“One thing that really stood out to me about this year’s season as opposed to my other seasons at KRHS was the team unity,” Amorim said. “We all really connected personally, and I think that definitely showed on the field. We worked for and with each other constantly, in practice and during games. We played our hearts out every single time we stepped on the field. I definitely had some of my most memorable moments and games this year, specifically the penalty shoot-out win against Kinnelon.”
‘A killer season’
Redden agreed this season was unique.
“We may not have won states, but we had a killer season,” she said. “Our freshmen had a huge role this season walking into a small program and they stepped up to the challenge Our leadership this year was great and we really came together as a team.”
Lockburner concurred that the team had a lot of talented players and said it was an honor to mentor the younger players.
“The senior class this year was eager to mentor the younger players and create a positive, exciting team environment,” she said. “Everyone had so much fun this year and made unforgettable memories, such as winning very important games and our celebration dances on the bus rides home.”
Brook called the season the best of her four years. “We weren’t just a team. We were a family,” she said.
Brook will be trading in her cleats for oars and plans to row for the University of Pennsylvania crew team plus is considering playing on a club soccer team. She intends to major in molecular biology and biochemistry or major in business administration.
“No matter how steep the hill is she is going to climb it, and she will lead the way extending her hand for her teammates to follow,” Spooner said
“Getting into Dartmouth meant the absolute world to me,” Amorim said. “I was completely shocked when I got the acceptance letter and cried tears of joy for about 20 minutes (no exaggeration).”
Though she won’t be playing soccer at Dartmouth, she plans to join the water polo club while majoring in psychology and going on to pursue her doctorate in that field.
“Amorim is was extremely fit and ready to work on the field as a versatile player,” Spooner said. “Academically, she has gone above and beyond to set up her path to success.”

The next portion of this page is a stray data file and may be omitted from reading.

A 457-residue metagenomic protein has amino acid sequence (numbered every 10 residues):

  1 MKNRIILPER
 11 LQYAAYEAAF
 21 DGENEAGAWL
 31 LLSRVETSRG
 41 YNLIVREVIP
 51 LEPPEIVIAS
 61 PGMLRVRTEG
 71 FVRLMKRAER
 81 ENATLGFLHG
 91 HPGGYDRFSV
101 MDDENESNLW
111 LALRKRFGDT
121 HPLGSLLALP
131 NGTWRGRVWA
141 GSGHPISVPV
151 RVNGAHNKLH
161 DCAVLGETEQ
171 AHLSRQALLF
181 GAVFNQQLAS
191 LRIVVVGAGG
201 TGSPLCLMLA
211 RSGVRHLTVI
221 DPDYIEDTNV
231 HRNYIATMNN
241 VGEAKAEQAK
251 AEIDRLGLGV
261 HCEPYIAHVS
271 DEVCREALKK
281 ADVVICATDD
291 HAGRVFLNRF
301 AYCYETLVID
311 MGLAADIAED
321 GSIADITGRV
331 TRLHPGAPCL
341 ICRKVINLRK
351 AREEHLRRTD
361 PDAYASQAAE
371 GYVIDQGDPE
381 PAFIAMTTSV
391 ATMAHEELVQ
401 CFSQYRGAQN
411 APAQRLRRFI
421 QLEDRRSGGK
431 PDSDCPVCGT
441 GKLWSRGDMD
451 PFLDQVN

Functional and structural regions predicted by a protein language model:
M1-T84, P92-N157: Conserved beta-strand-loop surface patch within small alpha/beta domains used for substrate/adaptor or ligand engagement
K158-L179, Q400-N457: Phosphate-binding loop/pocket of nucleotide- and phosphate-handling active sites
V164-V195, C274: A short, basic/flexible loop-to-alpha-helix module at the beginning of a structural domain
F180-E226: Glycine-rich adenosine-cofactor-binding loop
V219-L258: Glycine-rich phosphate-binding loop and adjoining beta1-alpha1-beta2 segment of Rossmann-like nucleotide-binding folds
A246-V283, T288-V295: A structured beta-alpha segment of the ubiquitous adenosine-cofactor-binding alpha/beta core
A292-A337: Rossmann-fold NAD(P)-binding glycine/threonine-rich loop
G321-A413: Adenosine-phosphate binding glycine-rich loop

Redden said she worked extremely hard since she began playing soccer to earn an athletic scholarship
“I am very thankful to have amazing coaches, teammates, family and friends who have supported me through everything,” she said. “This opportunity means the world for me and I can’t wait for Fordham.”
Though she is undecided as to a major, Redden is seriously considering a business major. She said she is going to need to stay focused and work hard to balance the academic and athletics.
Spooner said Redden is “supportive, caring, inclusive and respectful with all of her peers, teachers and teammates. Her drive to always do her very best in all aspects of her life has helped her crush her goals throughout high school.”
Lockburner said her acceptance to Cornell has “opened doors to so many new opportunities and will provide me with an experience that will support me in achieving my goals. I am so excited to meet my fellow students and continue to play club soccer.”
She plans to major in agricultural sciences.
“Lockburner worked hard to perfect her skills year after year and her senior year she was a warrior on the field for us,” Spooner said. “She has that same focus academically and has achieved high grades throughout high school managing her time wisely in order to give her all in each area of her life.”
Teammate Jordan Boersig has signed to play soccer at DeSales University, and Katie Callahan will also be attending DeSales to play lacrosse.
“On the field, this is the most accomplished class in the history of the program,” Majka said. “To think that they accomplished all of this while excelling academically lets you know the caliber of student-athlete that we were working with.”
“We weren’t just a team. We were a family.” --Ava Brook